Desire for respect tops union agenda

People are jumping to distressing conclusions about trade unions. Many claim
we are heading back to the 1970s, with the railway unions on the march.

The ‘we told you so’ brigade are feeling righteous – elect a Labour
government and its paymasters will make life impossible. Even columnists in
Personnel Today have claimed Bob Crow’s union is the new reality, and
partnership platitudes mean nothing.

Unfortunately, it shows how long myths take to disappear. HR managers must
distinguish between the memory of Arthur Scargill and the rest of us. The
overwhelming trade union attitude today is to seek a decent standard of living
for members through co-operation with employers.

We seek to influence through arguments that demand respect, not by strikes
that show little more than organisational aplomb. We also need public support
to grow and prosper. You do not win that respect by depriving fellow workers of
the ability to get to work or use other public services.

It is true that elections in trade unions influence the rhetoric of
negotiations. No-one wants to be seen to be in the employer’s pocket when they
are running for union office. But people forget there are many millions of
trade unionists who do not want a walk-on part in the class war. They are just
interested in respect at work.

Union members are just as sceptical about overbearing managers, but are
interested in being rewarded – in the widest sense of the word – for using
their skill in the service of the organisation.

In the debate about the private sector’s role in public services, most
workers in public services just want to be valued for the contribution they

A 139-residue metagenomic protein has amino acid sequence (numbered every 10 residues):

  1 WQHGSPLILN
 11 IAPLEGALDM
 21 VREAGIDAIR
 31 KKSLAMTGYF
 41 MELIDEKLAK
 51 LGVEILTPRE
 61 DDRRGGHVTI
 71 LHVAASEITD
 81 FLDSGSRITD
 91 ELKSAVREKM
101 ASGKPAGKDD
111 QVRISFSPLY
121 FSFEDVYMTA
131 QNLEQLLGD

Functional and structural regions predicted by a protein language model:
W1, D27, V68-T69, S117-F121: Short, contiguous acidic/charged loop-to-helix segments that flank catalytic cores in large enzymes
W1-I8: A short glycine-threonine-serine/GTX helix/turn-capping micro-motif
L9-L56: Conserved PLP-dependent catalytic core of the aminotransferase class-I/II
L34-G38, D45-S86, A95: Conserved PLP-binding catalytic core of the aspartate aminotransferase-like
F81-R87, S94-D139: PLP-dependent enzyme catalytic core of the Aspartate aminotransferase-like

They are more likely to be treated well working for private companies which
are building or maintaining public services than for a government department
with one eye on the public sector borrowing requirement.

Having said that, there are issues involved for people who face the
uncertainty of transfer to the private sector. Aeeu/Amicus recently surveyed
our members in 10 NHS trusts and five direct works departments in local
authorities. The key finding was that communication in advance of any transfer
is vital.

There was concern that most transfers took place without considering the
post-transfer relationships between the private company workers and those still
directly employed by the public service concerned.

So that’s the real trade union agenda. We represent real people trying to
make a living – and their knowledge, skill and commitment needs to be
articulated. Most unions hope to do that without wrecking their fellow workers’
opportunity to earn a living, and HR managers need to look at trade unions in
that light.

By John Lloyd, National officer, Amicus

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